Sunday, January 27, 2008
You know how it is, when you come back from a holiday and your friends will ask you how it was?
Usually it's an "oh, it was great!" or an "well, it was quite good", and then there's the "hmm... it was a'ight I guess?" and the mandatory "okay-lah".
But then again, there's also the "Man, it was fantastic!", kinda bordering on "It was the best holiday ever!".
And the latter was more accurate of my own response. I've been telling everyone how wonderful Taiwan is, how picturesque the moutains are and how it was like me being in a Chinese painting. And it is true, that was how I felt. I literally fell in love with Taiwan, their mountains, the people, the food and the fresh mountain air.
Friends who know me, would know that Taiwan wouldn't actually be my first holiday destination choice if I could choose to go any where in the world. It's not because I don't like the place but mainly because of my poor Mandarin. I can speak the language (studied it for more than 10 years, duh) but due to my English-speaking background, I'm not that proficient.
So, I was initially sceptical when my aunt said that she was going to Taiwan and asked if I wanted to come. Perhaps I was guilty of having some not-too-spectacular assumptions of the country but most of it stemmed from my fear of being reminded of my language handicap.
I really wish I can speak Mandarin properly, fluently, without having to ask people for help time and again. Yes, I hate Mandarin classes in school but only because I really struggled. The strokes and idioms always confuse me. Try as I might, I couldn't fanthom the language and grasp it strong. Fast forward to today, and post-Taiwan, I'm very very eager to give it another shot and work on it. I will make an effort to check the dictionary when needed and ask. One should appreciate one's heritage, no? Or maybe I should just pick up Malay from my Dad yes? Hmmm I think I should handle my Mandarin first.
Ooops, okay, this is a food blog! Sorry for digressing, but I got to warn you that my Taiwan posts won't always be about food. Hope you don't mind! The trip was more of a travel and scenic trip than a foodhunt. Not that I didn't hunt for food, no no. I did! haha... but that wasn't my priority :) I mean, when you're in a place that's so beautiful, food takes a backseat.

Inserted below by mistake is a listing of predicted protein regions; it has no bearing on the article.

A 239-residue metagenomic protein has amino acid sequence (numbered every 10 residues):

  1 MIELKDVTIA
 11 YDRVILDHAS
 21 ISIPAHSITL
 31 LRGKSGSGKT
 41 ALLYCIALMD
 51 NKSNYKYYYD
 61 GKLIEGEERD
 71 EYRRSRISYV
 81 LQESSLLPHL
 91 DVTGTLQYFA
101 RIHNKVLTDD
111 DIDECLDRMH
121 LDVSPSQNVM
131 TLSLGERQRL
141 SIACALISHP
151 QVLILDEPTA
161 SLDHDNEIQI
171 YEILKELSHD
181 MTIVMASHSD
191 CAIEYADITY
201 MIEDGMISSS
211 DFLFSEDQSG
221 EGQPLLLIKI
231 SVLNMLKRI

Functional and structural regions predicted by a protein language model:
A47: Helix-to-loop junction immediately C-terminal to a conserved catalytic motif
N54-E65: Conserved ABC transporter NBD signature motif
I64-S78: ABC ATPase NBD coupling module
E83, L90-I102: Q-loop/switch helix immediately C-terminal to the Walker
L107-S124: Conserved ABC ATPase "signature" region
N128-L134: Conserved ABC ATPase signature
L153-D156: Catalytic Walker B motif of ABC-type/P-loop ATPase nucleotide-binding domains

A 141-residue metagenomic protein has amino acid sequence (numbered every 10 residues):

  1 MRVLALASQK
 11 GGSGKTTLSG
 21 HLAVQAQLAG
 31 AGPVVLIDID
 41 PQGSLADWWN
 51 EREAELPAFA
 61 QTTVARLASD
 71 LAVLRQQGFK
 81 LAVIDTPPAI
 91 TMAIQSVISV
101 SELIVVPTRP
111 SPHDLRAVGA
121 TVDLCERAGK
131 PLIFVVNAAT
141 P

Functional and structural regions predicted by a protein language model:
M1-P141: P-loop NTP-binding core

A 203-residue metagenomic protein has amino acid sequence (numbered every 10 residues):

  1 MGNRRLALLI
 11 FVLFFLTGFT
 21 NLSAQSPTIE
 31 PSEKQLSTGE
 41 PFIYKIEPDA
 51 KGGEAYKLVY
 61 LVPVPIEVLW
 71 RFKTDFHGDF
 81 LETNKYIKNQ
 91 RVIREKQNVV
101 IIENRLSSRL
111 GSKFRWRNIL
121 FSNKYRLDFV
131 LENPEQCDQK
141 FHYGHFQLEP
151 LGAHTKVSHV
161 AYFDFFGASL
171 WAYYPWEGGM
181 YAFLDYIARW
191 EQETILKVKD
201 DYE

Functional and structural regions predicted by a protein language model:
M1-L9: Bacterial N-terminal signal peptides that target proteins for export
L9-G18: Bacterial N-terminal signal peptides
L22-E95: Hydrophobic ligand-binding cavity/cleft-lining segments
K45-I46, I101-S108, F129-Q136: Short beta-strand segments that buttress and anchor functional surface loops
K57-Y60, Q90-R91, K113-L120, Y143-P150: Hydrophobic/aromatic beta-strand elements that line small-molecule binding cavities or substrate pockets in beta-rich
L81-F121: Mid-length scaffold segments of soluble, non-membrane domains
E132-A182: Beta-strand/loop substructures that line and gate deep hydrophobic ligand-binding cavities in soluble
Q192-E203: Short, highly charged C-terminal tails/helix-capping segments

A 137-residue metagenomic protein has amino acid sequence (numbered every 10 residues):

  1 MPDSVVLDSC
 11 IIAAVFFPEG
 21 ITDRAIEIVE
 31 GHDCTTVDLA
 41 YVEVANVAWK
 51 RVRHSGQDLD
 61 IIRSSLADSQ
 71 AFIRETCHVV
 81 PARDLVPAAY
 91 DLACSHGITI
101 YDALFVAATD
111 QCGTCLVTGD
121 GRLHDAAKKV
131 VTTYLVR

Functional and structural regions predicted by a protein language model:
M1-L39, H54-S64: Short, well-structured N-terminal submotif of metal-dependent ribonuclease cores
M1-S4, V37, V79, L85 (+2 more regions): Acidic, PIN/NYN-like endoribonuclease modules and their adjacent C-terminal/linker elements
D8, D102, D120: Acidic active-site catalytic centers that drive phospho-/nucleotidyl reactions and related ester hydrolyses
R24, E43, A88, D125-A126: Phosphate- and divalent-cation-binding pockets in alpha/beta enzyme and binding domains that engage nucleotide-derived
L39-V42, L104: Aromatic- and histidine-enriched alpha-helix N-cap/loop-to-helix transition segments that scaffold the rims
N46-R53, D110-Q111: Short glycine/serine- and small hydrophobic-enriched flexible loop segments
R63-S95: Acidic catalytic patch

Soooo.... yes, this post is about Taroko Marble Gorge. Okay actually Taroko is a national park and the marble gorge is one of the main attractions. You heard right. This is where pure marble comes from, after being cultivated for thousands and millions of years. People harvest them to make furniture, tiles, sculptures. The marble's really really beautiful and you'll see why:
Isn't it gorgeous? My mouth was agape most of the time. It was beyond magnificient and beyond spectacular. If you think the photos look amazing, wait till you look at the gorge in person. I was blown away. Lovely lovely stuff.
You know how much I love adventure right? So you won't be surprised if I crossed a suspension bridge. Well not that it was a flimsy bridge (which would have made it more exciting eh!) - it was actually rather strong and safe. But heh, it was uber cool.
Yea, a mandatory shot before crossing the bridge.
And another two, taken on the bridge:
Realised then, that I love bridges and the thrills of crossing one that's so high. Haha, sadist much! No no, I just like adventure :) Yea, I have a secret fantasy of being a female Indiana Jones. So sue me ;p
Here's a pagoda that we climbed:
It was pretty high. Climbing the steep stairs were tiring, but worth it.
We went on a few trails that day. My favourite one was the 砂卡礑 (Shakatang) trail. We also went to 燕子口 (Swallow Grotto), 布洛湾(Buluowan) village, 绿水合流 (Lu Shui He Liu - some river/stream), and 九曲洞 (Tunnel of Nine Turns).
Check out the photos:
Love the stream. The water's crystal clear. And that was a good thing because I fell in. Yep, klutzy me fell into a shallow stream. Well I slipped actually. One of the rocks was too slippery. So before I knew it, I dived. Haha. It was rather hilarious actually. My cousin and sister (they were there when it happened) had a hearty laugh!
Here's me and my cousing krystle, all smiles. Me, very much refreshed and clean now.
Okay since this is after all a food blog, here are some food photos. Not alot but hopefully enough to not have you complaining that I didn't post enough food shots :D
That's bamboo and they fill it with glutinous rice, steam it and we just buy it by the stick, break it and eat it from there. Very yummy actually.